Practically every day at our daily minyan we are joined with Jewish people from all over who are either passing through Omaha on their way East or West, or have some business here, or some relatives or friends to visit here.
This week serves as a perfect example of the diversity that we experience here. On Shabbat, in addition to people from almost everyone of the 50 sates who came in for a bar mitzvah at shul (we had a Jew from Arkansas here. There are Jews in Arkansas?) we had the privilege of hosting two Satmar Chasidim for Shabbat as well.
These two gentleman were here doing some Kashrut supervision at a company that produces a kosher egg product used for industrial baking. They have spent shabbat with us a few times in the past as well.
On Sundays after morning minyan a number of the teenagers stay after and we learn Gemara together. The two chasidim were at minyan so I asked them if they would stick around and learn with me and the boys. They were happy to do so.
I tweeted a picture of us learning. My father, who is not on twitter, said he heard about it from a Satmar client of his whose son follows me on twitter! I was retweeted by a #Satmar Chasid!
It was a great experience for the boys!
First of all, the boys got to see that the gemara that they are learning is the same gemara that Jews all over the world are learning. The chasidim spoke broken English, as their first language was yiddish, but when we learned together there was no language barrier. The universal language Torah transcended anything else.
After we learned a little I asked the Chasidim to share some thoughts with us. They told the boys how impressed they were with them. Over the weekend they marveled at the commitment that they showed in coming to shul and learning Torah.
The boys also learned that there are different types of chasidim and each type is unique in some way. We asked what defines a Satmar chasid. They answered that there are many things that define a particular group. One is ancestry. They happened to come from Hungary where Satmar is from.
But they also said that they were inspired greatly by the late Satmar Rebbe, Rabbi Yoel Teitlebaum.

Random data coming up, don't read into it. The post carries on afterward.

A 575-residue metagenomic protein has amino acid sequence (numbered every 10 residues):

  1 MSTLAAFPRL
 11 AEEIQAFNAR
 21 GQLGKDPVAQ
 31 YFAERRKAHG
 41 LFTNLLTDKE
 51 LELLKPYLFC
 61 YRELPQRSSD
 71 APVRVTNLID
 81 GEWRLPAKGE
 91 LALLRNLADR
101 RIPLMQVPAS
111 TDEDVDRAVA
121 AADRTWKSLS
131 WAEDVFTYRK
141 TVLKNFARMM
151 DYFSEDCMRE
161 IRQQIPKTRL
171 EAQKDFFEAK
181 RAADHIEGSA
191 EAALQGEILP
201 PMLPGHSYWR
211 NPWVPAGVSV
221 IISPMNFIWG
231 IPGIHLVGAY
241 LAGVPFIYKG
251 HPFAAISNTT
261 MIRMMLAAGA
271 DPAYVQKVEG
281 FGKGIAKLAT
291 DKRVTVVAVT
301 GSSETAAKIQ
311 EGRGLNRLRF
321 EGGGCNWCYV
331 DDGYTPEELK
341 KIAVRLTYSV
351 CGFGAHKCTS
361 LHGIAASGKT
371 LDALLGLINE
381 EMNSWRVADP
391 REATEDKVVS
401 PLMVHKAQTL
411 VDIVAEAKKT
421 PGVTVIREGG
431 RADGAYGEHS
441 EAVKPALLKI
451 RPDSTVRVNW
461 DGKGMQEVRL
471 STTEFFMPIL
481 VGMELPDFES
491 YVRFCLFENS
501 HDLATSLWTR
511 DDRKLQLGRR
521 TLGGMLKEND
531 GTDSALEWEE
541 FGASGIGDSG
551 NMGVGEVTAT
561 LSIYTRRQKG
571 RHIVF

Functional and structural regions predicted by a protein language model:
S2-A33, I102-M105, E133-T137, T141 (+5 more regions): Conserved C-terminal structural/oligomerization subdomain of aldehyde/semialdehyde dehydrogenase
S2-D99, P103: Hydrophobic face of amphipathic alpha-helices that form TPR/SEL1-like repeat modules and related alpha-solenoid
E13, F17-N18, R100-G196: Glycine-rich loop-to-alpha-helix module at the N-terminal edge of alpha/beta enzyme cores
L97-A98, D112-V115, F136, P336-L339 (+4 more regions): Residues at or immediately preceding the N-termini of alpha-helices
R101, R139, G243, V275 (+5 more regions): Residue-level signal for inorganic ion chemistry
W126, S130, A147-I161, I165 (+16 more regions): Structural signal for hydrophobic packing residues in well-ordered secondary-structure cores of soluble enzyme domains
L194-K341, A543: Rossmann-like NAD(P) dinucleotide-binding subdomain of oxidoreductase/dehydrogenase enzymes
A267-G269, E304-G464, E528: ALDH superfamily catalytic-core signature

When he first came to this country after the war Jews were afraid to walk in the streets with a Yarmulka, let alone in Chassidic garb. They said that it was the Satmar Rebbe who insisted that Jews not be afraid to express themselves the way that they see fit. The Nazis tried to destroy the European Jewish community. The Satmar Rebbe said that we cannot be embarrassed to try and rebuild what we had in Europe here in America. He inspired others to follow him and in the face of ridicule, discrimination and antisemitism he succeeded in building a proud American Jewish community.
They said that if it were not for the courage of the Satmar Rebbe then there would be no other types of chasidim in the United States. He paved the way for others.
If that is in fact true than I contend that all Jews owe him a debt of gratitude.
In JCCs, Federation offices, and even the homes of very secular Jews you can always find a picture somewhere of a bunch of chasidim dancing. My friend Joel, whenever he sees those pictures asks, "do you think Chasidim have pictures of secular Jews dancing hanging on their walls?" The iconic image of the chasidic Jew is something that every Jew identifies with in some way and if not for the Satmar Reebe America may have never known that image.
They also spoke about how the Satmar Rebbe was clear in his anti Zionist views. Many Jewish leaders opposed the Jewish state, but none are as famous as the Satmar Rebbe in his opposition. (The so-called Chasidim who met with the leader of Iran claim to be Satmar but mainstream Satmar has nothing to do with them. They are a small fringe group. The Satmar Rebbe was very thoughtful in his positions, and he believed that the Jewish state would endanger the lives of Jews. He would obviously not meet with an insane lunatic who has made statements about the destruction of the Jewish people and denied the Holocaust.)
But despite the Satmar Rebbe's vociferous opposition, he respected others who disagreed with him.They told us how the Satmar Rebbe gave a eulogy for Rav Aharon Kutler. Even though they disagreed on many important issues, the Satmar Rebbe respected the man and paid his respects when he died.
This was a great prelude to the Monday evening meeting of our Teens 4 Israel youth group. Teens 4 Israel is a group of teens from all of the synagogues who share a passion for Israel advocacy. Last year we went on a fantastic trip to New York, and this year we hope to attend the AIPAC policy conference in Washington DC. At the meeting the leaders of Teens 4 Israel set up some goals for this coming year.
The next night, Beth Israel hosted a community briefing with AIPAC. The speaker was Elias Saratovsky, the regional AIPAC director. He spoke briefly about what AIPAC is doing in preparation for the upcoming election and then took questions from the crowd..
What I love about Beth Israel is that we are a place where all views and ideas are discussed. As the only Orthodox shul in the State of Nebraska my job is to try as best as possible to expose the people of Omaha to the great pluralism that exists in Orthodox Judaism. There are many times where after presenting both sides we take a stand on an issue, but there are also times where we let an argument stand as a Teiku.
But on all issues are main objective is to get people to use their minds and think critically about Torah and the issues facing the Jewish people.